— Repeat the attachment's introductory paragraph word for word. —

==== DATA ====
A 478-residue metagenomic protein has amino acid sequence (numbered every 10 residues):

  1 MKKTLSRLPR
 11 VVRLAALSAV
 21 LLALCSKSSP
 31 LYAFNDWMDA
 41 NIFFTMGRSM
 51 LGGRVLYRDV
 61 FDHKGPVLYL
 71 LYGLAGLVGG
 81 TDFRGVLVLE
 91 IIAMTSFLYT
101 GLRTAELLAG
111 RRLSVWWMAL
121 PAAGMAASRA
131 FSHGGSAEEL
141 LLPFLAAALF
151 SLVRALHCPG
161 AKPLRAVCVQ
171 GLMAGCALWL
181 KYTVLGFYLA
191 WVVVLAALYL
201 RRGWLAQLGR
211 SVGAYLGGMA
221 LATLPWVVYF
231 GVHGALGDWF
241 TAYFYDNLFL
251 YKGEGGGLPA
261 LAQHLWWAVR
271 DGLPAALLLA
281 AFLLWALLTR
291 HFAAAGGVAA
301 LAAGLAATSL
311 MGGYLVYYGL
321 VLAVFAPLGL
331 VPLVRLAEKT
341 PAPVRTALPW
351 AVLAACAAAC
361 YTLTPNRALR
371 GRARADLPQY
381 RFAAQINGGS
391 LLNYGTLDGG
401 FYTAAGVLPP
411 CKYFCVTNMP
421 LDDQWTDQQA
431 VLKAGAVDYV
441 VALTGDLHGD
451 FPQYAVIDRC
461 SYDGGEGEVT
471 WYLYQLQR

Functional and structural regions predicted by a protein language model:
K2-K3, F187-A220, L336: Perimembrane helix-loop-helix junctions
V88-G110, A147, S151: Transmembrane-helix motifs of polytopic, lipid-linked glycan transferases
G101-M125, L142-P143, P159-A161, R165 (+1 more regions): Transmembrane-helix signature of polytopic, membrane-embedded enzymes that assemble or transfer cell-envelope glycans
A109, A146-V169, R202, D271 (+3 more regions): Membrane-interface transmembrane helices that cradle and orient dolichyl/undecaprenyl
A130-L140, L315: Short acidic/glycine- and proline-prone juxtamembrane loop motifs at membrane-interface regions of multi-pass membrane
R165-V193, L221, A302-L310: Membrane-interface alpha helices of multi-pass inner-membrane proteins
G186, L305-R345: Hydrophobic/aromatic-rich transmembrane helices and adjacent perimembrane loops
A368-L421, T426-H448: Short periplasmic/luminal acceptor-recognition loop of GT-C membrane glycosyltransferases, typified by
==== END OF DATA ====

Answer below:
A 478-residue metagenomic protein has amino acid sequence (numbered every 10 residues):